The Denver Post reported on March 4, 2017 that Jesus Carreno received a maximum sentence of six years after pleading guilty to vehicular homicide due to reckless driving and DUI. The report is misleading, although technically correct. Vehicular homicide caused by reckless driving is a Class 4 felony, which carries with it a presumptive sentencing range of 2 to 6 years in prison. Carreno also pled guilty to DUI, which is a misdemeanor, not a felony. Although a DUI can result in jail time, that is normally suspended if the driver agrees to undergo an alcohol treatment program. Usually, they’ll have their license suspended for this as well, but luckily for many, they are able to Read more on how to get their licenses reinstated.
But as we look beyond the plea bargain we note that Carreno was charged with vehicular homicide caused by driving under the influence, which is a Class 3 felony, with a presumptive sentencing range of 3 to 12 years in prison. A defendant may plead guilty to a lower charge to reduce deserved penalties, thus saving the government the expense of a trial. In Carreno’s case, he pled guilty to a Class 4 felony, thus avoiding a trial, and shaving six years off his presumptive sentence. Since he pled guilty to DUI as well as to the Class 4 felony, it is clear that had he gone to trial, he could have been found guilty of the higher Class 3 felony.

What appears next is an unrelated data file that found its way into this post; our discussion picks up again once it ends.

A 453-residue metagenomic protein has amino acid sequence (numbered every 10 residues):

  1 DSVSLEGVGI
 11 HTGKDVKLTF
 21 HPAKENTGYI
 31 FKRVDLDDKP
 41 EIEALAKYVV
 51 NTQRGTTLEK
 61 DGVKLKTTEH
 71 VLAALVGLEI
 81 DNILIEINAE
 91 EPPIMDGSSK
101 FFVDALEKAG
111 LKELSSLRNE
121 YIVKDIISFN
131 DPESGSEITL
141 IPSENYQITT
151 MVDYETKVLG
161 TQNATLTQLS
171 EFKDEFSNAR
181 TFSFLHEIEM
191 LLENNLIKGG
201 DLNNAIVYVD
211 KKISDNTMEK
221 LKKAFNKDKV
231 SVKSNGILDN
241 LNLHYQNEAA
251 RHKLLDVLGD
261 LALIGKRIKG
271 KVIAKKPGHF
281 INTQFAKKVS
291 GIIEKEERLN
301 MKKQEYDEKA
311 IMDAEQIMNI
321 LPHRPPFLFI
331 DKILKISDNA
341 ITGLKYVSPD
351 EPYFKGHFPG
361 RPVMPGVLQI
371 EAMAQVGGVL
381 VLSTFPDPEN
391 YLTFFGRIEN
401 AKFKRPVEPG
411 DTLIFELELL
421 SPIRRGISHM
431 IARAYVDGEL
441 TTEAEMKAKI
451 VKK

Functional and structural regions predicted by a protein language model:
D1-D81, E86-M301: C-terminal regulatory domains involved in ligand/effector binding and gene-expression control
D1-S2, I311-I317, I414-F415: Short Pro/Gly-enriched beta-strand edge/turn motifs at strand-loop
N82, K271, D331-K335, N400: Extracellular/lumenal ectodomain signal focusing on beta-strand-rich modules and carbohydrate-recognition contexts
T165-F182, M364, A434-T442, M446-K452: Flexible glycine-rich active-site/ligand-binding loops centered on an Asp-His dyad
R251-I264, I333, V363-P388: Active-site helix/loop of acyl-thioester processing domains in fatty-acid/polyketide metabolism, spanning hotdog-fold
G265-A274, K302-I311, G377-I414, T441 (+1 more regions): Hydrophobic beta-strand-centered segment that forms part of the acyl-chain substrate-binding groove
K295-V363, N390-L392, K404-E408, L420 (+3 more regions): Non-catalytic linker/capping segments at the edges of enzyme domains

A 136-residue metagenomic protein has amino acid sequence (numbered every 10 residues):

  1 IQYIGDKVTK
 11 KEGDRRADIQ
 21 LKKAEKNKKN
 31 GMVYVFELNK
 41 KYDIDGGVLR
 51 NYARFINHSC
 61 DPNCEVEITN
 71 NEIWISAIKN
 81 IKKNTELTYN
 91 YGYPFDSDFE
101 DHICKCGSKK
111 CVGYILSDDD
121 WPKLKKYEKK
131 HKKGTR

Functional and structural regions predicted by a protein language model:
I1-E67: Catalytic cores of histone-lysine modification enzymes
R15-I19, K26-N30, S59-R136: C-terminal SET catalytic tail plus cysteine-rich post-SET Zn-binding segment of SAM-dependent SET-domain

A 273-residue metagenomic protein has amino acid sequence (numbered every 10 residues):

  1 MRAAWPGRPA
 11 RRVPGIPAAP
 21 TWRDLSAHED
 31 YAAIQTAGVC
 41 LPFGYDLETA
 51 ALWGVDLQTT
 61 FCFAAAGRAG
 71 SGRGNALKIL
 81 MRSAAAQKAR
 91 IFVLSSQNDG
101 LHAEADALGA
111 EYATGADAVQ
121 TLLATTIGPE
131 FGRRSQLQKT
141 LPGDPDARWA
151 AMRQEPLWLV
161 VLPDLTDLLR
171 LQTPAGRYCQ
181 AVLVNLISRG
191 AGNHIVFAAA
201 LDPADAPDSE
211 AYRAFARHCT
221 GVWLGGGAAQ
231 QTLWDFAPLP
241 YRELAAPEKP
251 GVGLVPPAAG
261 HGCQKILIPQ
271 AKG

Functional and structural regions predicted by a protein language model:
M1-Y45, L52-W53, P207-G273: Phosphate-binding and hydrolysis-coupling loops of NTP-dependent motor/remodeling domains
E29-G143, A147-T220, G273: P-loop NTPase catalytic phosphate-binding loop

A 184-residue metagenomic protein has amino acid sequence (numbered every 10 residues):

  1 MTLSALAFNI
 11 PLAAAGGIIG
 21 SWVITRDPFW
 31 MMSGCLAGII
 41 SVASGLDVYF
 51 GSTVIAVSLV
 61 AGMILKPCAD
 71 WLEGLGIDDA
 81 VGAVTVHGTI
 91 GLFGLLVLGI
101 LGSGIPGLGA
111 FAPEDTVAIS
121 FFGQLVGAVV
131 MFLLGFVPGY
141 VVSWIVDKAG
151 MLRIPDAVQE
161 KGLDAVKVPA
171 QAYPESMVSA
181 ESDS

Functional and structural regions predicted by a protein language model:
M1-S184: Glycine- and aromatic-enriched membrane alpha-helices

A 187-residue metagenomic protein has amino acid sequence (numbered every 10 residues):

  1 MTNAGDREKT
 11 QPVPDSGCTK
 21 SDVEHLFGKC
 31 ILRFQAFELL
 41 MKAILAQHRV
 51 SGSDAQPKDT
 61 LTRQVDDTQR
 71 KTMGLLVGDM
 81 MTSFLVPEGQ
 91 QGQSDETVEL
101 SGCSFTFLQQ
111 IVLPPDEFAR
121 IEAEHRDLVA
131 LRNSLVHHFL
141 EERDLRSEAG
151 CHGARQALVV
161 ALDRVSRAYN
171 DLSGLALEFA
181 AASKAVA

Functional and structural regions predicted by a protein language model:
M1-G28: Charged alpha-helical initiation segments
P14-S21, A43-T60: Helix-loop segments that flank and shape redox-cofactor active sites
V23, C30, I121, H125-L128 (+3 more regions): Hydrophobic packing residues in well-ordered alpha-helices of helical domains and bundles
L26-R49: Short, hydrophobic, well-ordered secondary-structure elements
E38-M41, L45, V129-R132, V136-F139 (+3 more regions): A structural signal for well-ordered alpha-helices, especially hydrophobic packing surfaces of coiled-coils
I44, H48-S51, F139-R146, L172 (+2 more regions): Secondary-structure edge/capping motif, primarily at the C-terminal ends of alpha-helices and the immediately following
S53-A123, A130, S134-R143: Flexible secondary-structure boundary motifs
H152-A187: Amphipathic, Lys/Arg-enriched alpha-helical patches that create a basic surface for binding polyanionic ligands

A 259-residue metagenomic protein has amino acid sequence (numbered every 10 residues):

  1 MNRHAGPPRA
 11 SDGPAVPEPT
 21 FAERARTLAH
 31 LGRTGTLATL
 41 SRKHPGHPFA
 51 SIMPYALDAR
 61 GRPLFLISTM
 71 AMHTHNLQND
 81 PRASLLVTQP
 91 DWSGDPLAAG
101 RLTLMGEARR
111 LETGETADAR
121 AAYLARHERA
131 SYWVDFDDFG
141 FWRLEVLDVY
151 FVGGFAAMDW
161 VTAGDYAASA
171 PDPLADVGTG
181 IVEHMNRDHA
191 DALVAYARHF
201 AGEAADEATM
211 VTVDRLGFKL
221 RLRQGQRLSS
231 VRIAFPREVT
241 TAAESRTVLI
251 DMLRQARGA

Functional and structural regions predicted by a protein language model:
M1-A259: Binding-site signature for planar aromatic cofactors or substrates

So yes, he received the maximum sentence as part of his plea bargain, but not the maximum sentence which he and his victim were entitled to receive.
Regardless of the sentence imposed by the court, Colorado felons are routinely released from prison long before their sentence is served. Some are released to community corrections, others directly to parole.